Done right, pop-ups create buzz, grab attention and boost brand engagement. Here are 10 inventive examples to inspire you…
From parties to retail, bars to dining experiences, pop-up events are increasingly popular. So what’s the appeal to the consumer – and the companies behind them?
Pop-up events offer the chance to get up close and personal with brands in a truly immersive setting. In their simplest form, pop-ups are temporary spaces that give companies the opportunity to sell their products in an environment designed and controlled by them. Since they’re temporary, they can be a low-cost, low-commitment way to take creative risks and introduce their brands to new audiences. Consumers love the idea of exclusivity, and brands love the opportunity for experimentation. And done right, they grab media attention and generate buzz.
So, to inspire your next brand experience, here are 10 of our favourite creative pop-ups:
Peroni recently brought its long running House of Peroni pop-up to London, this time with an immersive art-themed angle. The beer brand commissioned three artists, including Fabio Giampietro, winner of the Lumen Prize for digital art in 2016, to create pieces around the theme of ‘craftsmanship’ to reflect the Peroni brand. Guests could experience the art with VR, stepping inside the artwork before exploring their own artistic creativity using Google’s Tilt Brush.
Sketch worked with Fever PR to launch a Sky Kids App by creating a temporary Sky Kids Cafe in London’s Vinyl Factory. Following a celebrity launch, the event introduced the app to families and kids during the summer half term. The cafe featured cartoon worlds for three of Sky’s favourite kids characters: Scooby Doo, Ben & Holly and SpongeBob SquarePants. Sketch worked with a child’s play expert to create tailor-made play experiences in each world, complete with familiar houses, scenery and characters. Over 1000 people passed through the café over 4 days. Press coverage included the Daily Mirror, Daily Mail Online, Closer, Now and Event Magazine.
Experimental architecture firm Snarkitecture was inspired by mirrors and monochrome surfaces when designing a pop-up shop in LA for fashion label COS. The designers transformed an empty industrial space into two identical, monochromatic rooms – one white and one pale pink – leaving the focus on two racks of minimal clothing. The reflected space “creates an unexpected and altered world for visitors to experience and share.”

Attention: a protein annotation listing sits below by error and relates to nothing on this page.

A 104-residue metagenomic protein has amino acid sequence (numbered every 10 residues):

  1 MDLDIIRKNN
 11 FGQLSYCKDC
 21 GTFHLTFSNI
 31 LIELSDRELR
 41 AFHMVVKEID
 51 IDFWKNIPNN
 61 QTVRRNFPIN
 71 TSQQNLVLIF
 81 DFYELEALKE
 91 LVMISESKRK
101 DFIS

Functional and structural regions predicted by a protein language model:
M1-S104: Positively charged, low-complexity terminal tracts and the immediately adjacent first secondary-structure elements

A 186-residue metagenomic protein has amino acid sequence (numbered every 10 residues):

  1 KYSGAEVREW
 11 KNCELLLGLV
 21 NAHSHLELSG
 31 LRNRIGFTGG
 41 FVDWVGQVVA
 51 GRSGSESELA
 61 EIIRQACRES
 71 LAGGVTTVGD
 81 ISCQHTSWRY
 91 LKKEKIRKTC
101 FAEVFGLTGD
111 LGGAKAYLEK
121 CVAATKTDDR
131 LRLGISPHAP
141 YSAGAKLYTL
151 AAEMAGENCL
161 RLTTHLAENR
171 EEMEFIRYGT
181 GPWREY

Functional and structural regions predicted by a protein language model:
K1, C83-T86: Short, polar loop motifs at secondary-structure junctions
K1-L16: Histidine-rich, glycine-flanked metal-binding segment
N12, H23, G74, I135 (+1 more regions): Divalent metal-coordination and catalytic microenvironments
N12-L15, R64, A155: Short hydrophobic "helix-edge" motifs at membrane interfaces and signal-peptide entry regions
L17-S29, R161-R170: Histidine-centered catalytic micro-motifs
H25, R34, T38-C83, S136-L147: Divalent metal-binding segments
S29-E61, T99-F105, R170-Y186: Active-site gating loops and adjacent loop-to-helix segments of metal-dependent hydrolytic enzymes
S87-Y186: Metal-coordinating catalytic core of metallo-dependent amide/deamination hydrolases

Birchbox Pop-Up Tour
Pop-ups give online retailers the chance to show off their goods in person, interact directly with their customers, and take their brand to a new level. Birchbox – which sells subscription boxes of beauty products – went on a US tour, opening up temporary brick-and-mortar stores in a number of cities. In addition to selling beauty products, they offered manicures and astrology readings to entice beauty-lovers inside.
The mobile flower shop that botanical designer Azuma Makoto created for Fendi shows that not all pop-ups need to be big or expensive. The artist dressed a Piaggio 3-wheeler with an intricate floral display and fitted an open shopfront. Limited edition Fendi bags and Makoto floral arrangements were available for sale to promote the label’s 2016 Spring/Summer collection.
Comfort Intense Garden
Comfort created an immersive 1-day pop-up, the Comfort Intense Garden, at London’s Covent Garden. The idea was inspired by children’s book The Secret Garden and featured flowers made from clothes from Oxfam and washed in Comfort Intense. More than 6,000 people visited the garden and more than 12,500 samples were given away.
Sipsmith Winter Lodge
The Sipsmith Ski-lodge at The Well in Clerkenwell was a pop-up bar created for Londoners looking for a gin-fuelled refuge from the cold. The London distiller opened the festive pop-up in venue’s lower level lounge, turning the venue into an alpine ski lodge. The scene came complete with pictures of the Alps, an open fire and fur rugs. Specially created winter cocktails were the order of the day, including Mulled Sloe Gin.
Sketch was approached by Deliveroo to produce a unique, experiential event called the Deliveroo Garden. This summer-themed pop-up in Hoxton Square encouraged workers to get away from their desks and enjoy an urban picnic. The secret garden was a picturesque space to escape the city and enjoy Deliveroo food deliveries.
Visitors ordered food from local restaurants and had it delivered direct to the garden. Each evening saw a guest DJ and popular drinks partners providing drinks.
The garden was visited by 1,000 people over 3 days; anyone who uploaded a selfie pic from the event with the hashtag #DeliverooGarden were given a print of the pic. Press coverage included Event Magazine, The Drum and Time Out.
This design collective is a recurring pop-up showcase and shop for artists to offer their goods for affordable prices. “The aim of The Poundshop is to spread design to a wider audience by making it accessible through price and engagement,” the website explains. The pop-up shops are just as visually interesting as the art they sell.
Ribena Colouring Cafe
Ribena staged a pop-up ‘Colouring Cafe’ event in Covent Garden, bringing influencers and fans together to colour-in individuals tiles of a giant Ribena illustration, created by artist Alex Lucas.
Designed for people who like to “grab life by the felt tip,” the stunt capitalised on the adult colouring book trend. A short-form film captured the best moments and received over 1.5 million views on YouTube. A dedicated microsite made the experience more accessible by allowing people to colour online. The microsite was also shoppable, allowing fans to get their own Ribena Colouring Book.